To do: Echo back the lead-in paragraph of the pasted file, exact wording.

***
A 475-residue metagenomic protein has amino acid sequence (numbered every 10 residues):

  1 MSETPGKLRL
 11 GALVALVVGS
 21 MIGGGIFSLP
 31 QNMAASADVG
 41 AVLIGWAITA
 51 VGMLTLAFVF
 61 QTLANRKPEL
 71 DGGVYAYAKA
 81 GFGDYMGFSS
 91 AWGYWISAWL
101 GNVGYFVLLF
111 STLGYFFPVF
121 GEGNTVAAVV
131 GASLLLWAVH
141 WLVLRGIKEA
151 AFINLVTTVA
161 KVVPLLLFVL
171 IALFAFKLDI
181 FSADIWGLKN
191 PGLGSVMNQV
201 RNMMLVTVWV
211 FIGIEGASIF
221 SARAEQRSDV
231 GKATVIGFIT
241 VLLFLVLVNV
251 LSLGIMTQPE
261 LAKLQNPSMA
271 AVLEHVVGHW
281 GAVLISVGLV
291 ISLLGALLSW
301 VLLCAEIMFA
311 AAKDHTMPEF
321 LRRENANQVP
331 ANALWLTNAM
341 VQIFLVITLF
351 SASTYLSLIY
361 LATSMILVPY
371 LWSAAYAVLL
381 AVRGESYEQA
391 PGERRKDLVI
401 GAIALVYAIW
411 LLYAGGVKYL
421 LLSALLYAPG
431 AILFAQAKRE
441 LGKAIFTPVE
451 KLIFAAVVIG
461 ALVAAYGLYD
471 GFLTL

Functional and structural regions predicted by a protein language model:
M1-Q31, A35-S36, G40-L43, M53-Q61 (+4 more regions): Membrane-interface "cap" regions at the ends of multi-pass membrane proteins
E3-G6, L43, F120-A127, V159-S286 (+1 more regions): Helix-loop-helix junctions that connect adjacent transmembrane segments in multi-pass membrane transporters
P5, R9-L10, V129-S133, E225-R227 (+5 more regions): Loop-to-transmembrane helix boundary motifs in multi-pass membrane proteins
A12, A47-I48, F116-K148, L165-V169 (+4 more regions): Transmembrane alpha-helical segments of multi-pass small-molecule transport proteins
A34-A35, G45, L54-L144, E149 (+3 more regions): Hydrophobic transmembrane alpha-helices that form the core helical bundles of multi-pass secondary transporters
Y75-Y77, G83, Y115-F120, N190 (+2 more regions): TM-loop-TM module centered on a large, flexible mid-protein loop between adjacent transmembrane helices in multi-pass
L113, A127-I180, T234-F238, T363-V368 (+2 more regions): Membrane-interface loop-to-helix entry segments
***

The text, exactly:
A 475-residue metagenomic protein has amino acid sequence (numbered every 10 residues):